Large-scale, multicenter clinical trials and independent validation studies are required to establish evidence of clinical utility of salivary and oral fluid diagnostics in the early diagnosis and/or monitoring of oral cancer and other diseases or conditions. Current challenges include identification of disease-specific markers, establishing sensitivity and specificity of home-use and point-of-care tests using saliva specimens, and standardization of collection/storage of salivary samples.44 Refinement of oral fluid screening and diagnostic tests may further elucidate our understanding of the relationship between oral health and overall health. Lastly, as of 2023, there are oral fluid-based diagnostic tests available for the detection of HIV infection, drugs of abuse and SARS CoV-2 (under the FDA’s Emergency Use Authorization authority). However, there are no FDA-approved salivary diagnostic tests for evaluating risk of periodontal disease, dental caries, or head and neck cancer.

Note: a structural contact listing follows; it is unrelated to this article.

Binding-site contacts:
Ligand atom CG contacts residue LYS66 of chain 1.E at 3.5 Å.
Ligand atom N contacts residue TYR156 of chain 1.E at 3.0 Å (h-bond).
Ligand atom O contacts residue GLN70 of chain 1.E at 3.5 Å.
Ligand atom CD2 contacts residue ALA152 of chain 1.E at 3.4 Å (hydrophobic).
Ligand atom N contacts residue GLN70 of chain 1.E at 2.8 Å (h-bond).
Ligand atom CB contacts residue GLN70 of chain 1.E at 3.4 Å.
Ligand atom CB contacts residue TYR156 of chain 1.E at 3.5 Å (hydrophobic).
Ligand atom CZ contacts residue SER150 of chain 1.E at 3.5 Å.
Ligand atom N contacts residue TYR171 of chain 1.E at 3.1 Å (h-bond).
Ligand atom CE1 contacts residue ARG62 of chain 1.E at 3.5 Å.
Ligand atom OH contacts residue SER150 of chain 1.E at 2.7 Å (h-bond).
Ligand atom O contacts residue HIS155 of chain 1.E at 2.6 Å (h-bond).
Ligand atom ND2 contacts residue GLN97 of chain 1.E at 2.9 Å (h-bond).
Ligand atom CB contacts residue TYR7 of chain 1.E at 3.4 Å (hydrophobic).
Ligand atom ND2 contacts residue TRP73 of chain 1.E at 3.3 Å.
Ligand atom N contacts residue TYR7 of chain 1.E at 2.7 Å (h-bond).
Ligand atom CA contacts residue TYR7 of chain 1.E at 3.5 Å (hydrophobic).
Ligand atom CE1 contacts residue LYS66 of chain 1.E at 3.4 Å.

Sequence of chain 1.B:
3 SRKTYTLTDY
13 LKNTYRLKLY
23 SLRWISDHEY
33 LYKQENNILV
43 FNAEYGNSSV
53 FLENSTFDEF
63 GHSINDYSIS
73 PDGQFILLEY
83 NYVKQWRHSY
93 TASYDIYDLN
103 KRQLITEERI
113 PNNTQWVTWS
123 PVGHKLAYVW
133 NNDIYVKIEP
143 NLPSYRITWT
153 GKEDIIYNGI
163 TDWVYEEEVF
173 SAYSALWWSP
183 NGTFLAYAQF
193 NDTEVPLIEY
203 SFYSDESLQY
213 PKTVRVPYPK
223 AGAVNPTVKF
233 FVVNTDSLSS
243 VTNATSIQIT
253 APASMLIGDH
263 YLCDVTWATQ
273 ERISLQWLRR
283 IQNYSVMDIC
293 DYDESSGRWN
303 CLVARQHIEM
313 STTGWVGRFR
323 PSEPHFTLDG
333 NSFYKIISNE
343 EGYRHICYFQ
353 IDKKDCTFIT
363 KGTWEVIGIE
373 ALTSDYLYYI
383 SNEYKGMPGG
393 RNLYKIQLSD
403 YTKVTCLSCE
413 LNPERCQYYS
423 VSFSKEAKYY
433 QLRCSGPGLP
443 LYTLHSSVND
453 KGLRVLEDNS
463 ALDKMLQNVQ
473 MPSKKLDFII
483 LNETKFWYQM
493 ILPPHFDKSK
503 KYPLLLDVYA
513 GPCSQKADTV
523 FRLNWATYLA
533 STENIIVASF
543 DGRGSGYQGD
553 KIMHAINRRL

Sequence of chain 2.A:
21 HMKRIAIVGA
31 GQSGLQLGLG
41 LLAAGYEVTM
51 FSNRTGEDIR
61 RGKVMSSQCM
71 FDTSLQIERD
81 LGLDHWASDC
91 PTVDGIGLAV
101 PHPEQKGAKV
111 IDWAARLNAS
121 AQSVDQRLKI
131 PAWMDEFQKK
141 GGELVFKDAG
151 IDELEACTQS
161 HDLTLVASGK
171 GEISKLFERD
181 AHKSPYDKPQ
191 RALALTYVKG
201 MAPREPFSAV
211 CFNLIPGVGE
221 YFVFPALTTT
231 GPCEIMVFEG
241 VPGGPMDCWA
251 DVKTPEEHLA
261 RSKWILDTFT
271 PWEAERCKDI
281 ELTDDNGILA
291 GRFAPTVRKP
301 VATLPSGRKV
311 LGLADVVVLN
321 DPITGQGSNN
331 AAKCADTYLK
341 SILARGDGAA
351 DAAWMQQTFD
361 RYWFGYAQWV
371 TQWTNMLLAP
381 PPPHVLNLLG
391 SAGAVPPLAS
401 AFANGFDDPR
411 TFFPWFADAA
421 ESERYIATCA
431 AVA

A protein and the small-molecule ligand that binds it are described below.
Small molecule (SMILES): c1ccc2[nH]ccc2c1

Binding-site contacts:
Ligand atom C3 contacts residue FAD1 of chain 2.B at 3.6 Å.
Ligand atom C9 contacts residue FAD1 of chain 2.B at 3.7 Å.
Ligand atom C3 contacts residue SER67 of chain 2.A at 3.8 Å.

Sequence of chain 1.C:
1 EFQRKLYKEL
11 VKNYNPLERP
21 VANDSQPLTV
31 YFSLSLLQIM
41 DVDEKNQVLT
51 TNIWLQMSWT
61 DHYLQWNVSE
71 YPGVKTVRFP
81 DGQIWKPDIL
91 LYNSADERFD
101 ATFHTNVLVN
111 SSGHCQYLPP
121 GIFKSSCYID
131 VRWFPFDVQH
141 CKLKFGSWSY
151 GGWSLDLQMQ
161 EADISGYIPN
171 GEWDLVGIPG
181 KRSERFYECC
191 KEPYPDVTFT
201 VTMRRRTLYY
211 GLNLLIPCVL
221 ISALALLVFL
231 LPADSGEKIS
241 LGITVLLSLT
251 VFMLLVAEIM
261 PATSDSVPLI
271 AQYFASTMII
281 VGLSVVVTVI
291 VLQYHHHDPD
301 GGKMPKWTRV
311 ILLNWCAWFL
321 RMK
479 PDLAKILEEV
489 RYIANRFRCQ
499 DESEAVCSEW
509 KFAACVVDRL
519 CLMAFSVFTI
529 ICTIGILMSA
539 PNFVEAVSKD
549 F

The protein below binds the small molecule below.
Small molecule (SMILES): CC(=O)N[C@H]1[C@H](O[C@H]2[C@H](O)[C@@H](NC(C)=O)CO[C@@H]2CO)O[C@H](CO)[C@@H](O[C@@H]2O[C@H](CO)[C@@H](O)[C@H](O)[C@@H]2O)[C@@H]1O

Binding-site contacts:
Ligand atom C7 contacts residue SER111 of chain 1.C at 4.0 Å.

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National Institute of Dental and Craniofacial Research (NIDCR): Salivary Diagnostics

UCLA School of Dentistry

U.S. Food and Drug Administration


Last Updated: October 3, 2023

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Research Services and Scientific Information, ADA Library & Archives.